Palacio unspools his characters’ lives with the type of omniscient authority befitting an epic. He grants us immediate, intimate access to their private selves ... while on the surface this may not sound like the stuff of dramatic tragedy, Palacio ensures that it is. He understands the power of silence, and he breaks his characters’ hearts wide open by leaving them just beyond one another’s reach ... Palacio runs dangerously close to a type of symbolism that simply makes [his characters] extensions of a debate on faith and literature ... it’s in the depiction of that glorious tragedy, and all the love and devotion that come with it, that Palacio’s novel becomes more than just epic. It becomes extraordinary.
It ranges and roams, this book. When it settles onto a moment, it does so with the weight of ten butterflies...all of this is touched on so lightly, Palacio's gaze settling here and there across a span of years and observing the quiet details that make up the roots of life's narrative ... [There] are beautiful observations, too. Sometimes gentle, often gotten at sideways, through the lenses of experiences so native to the characters that not a word rings false.
As a family saga, The Mortifications has more than enough to sustain it. Palacio writes vividly, conjuring smells and tastes of life both in the frozen north and the tropical Caribbean ... A bit too often, however, Palacio veers into a kind of magical realism that seems more interested in ideas than characters, particularly when the family once again lands in Cuba ... Only when Soledad returns to Cuba does the story regain its focus.
What becomes clear early on in the novel is Palacio’s gift for pacing. The prose is patient and robust, without overindulging in longwinded, complicated constructions. The precision pays off, particularly in establishing complex characters that can’t be pigeonholed, despite having archetypical qualities ... The Mortifications is a powerful vehicle for Palacio to examine his family history as a young Cuban-American. The plot considers what it means to be attached and removed from one’s homeland from multiple perspectives ... a truly enjoyable read.
If other contemporary novels of the American immigrant experience have worked to portray the cultural slights and acute misunderstandings that arise from attempting to integrate, Palacio is more interested in the way the psychological resonance of past times and places is amplified by the experience of exile—and in meticulously chronicling the physical, bodily expression of this experience ... Picking up strands of Homeric tragedy as well as Christian mysticism, the novel sometimes groans under the weight of its own conceptual scaffolding ... Part of what The Mortifications does remarkably well is explore the cacophonous coexistence and interaction of different, even contradictory, belief systems.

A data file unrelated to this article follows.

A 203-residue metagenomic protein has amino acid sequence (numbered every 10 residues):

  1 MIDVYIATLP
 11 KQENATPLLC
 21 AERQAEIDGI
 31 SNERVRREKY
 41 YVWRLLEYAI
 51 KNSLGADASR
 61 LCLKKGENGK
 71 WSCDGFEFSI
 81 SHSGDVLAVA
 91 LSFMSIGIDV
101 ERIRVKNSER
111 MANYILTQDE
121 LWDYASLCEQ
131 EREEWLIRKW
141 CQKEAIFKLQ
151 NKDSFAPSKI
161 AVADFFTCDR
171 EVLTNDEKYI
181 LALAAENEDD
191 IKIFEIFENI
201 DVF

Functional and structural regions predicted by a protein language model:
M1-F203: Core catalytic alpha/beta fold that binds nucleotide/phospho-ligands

...a sweeping, lyrical tale of a family's undoing ... His prose contains moments of beauty and magic that are a pleasure to the ear ... But other passages drag a bit. I found myself occasionally wishing the characters would engage in less introspection and that the story would move a bit faster. Still, The Mortifications is a timely book readers will enjoy.
Derek Palacio may well be one of the best narrators to come out of the Americas since Gabriel García Márquez ... Members of Palacio’s Encarnación clan grapple with everyday issues in recognizable ways, yet possess a kind of otherworldliness — an amalgamation of the ordinary and the extraordinary, reminiscent of the best Latin American magical realism ... The breadth of themes and the use of names steeped in symbolism give The Mortifications a mythical aura as well as a sense of universality.